Danae Truhart finds that when she journals in her English class at Howard University, she comes up with something she did not expect.
“Most of the time when I start writing, it ends up as something else,” says the 21-year-old rising junior. “It takes on a mind of its own.”
Kitty Ellison, director of the freshman English program at Howard University in Northwest, starts off her class with a discussion on current events, then asks her students to journal their reflections for 10 to 15 minutes.
“It’s practice for writing, because you can make mistakes in a journal,” Ms. Ellison says.
Amanda Alleyne, a rising sophomore in Ms. Ellison’s summer-term course, finds that when she journals on her own time, she writes about things she did not realize bothered her or were in her thoughts.
“I started journaling because I find that just putting it down on paper is therapeutic,” says the 19-year-old.
Journaling is more than keeping a diary, traditionally associated with young girls hiding their thoughts, secured by lock and key, under the mattress. It takes on a variety of forms, such as recording daily events, expressing or clarifying thoughts and ideas, working out personal problems, reflecting on current events and other topics, and freewriting.
Writing in a notebook or store-bought journal is a tool for self-discovery and recording a personal history, while online journaling has added a new dimension to the practice, says Bruce Ableson, founder of Open Diary(www.opendiary.com), an online journaling community. The site has been in operation since 1998, with 5 million diaries posted since its founding and more than 517,000 current members.
Online journalers often write for an audience, hoping to get a reaction from readers who can leave a note or comment at the bottom of their entries, Mr. Ableson says.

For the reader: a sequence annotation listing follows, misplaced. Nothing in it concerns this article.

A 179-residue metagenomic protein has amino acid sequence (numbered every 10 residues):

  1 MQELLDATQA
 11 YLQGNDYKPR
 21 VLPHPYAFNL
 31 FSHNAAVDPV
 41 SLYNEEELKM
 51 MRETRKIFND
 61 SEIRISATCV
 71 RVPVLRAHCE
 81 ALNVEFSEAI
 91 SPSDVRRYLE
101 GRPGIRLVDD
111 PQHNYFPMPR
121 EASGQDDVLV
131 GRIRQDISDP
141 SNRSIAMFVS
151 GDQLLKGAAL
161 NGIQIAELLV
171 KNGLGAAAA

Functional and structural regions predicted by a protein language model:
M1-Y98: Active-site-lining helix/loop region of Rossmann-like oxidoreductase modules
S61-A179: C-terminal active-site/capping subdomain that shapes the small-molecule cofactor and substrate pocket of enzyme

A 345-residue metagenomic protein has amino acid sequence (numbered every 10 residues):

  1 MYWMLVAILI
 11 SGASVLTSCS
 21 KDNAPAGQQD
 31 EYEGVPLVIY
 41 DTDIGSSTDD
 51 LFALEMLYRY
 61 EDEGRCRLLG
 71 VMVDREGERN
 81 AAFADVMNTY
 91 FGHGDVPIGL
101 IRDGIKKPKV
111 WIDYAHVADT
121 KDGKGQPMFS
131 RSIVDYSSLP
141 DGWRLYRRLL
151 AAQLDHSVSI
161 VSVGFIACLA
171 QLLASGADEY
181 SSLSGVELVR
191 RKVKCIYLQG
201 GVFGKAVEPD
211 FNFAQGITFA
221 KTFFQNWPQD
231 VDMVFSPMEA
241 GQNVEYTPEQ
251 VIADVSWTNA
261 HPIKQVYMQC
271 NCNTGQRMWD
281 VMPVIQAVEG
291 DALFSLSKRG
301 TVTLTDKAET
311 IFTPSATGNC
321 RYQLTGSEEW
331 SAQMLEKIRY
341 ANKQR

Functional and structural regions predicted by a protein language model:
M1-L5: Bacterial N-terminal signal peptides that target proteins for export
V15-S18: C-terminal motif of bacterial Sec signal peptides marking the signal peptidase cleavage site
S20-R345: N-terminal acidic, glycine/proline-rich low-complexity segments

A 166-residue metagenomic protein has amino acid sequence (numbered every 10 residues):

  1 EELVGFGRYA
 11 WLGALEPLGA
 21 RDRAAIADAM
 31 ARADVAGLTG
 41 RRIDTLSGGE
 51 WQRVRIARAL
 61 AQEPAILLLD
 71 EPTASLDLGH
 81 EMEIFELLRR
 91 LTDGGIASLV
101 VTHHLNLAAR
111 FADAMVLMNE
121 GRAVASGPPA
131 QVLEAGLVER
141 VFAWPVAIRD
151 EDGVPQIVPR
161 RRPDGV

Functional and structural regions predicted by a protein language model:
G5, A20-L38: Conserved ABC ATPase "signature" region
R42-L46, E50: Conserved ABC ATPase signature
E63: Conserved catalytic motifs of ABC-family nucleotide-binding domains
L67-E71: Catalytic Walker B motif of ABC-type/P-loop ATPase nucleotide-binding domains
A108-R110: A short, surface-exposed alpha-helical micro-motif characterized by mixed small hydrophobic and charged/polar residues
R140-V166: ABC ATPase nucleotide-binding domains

“People can offer encouragement and support and help along the way if someone is having a problem,” he says.
Online journaling provides an opportunity to vent and share experiences and emotions with others, says Christian Nikolaisen, founder and owner of My Diary (www.My-Diary.org)..
“Most people want acceptance or validation of themselves, and with the Internet, they can develop and ‘evolve’ without the bias and judgment of the people they live around every day,” Mr. Nikolaisen said in an e-mail.
Journaling online began in the mid-1990s on individual Web sites, followed by group or community journaling in the late 1990s with the creation of sites such as Open Diary, LiveJournal, Diaryland and My Diary.
“You can still express yourself, but you also can get feedback and connect to other people,” says Krissy Teegerstrom, community manager for LiveJournal, a popular San Francisco-based online journaling community.
LiveJournal (www.livejournal.com) receives 200,000 posts per day and, since its founding in 2000, has opened 13 million accounts. Some of the accounts are for specific journaling communities focused around a particular interest, such as writing, music, science fiction and crafting. Some are private, or open to a limited number of people, such as family or friends.View Entire Story
By Elaine Donnelly
Extending sexual misconduct to combat units
Independent voices from the TWT Communities
Columns from Voices around the World talking about the events, people, politics and social issues that concern us wherever, and whoever, we are.
Video reviews of today's hottest trends in Minecraft (servers and mods) along with a look at the latest video games with your host MCairsoft14 (alias Jerad Zad).
Covering the world of soccer, including the World Cup, Major League Soccer, D.C. United and the English Premier League and other interesting sporting events.
Contributions to the Communities Sports desk from readers.
Benghazi: The anatomy of a scandal
Vietnam Memorial adds four names
Cinco de Mayo on the Mall
NRA kicks off annual convention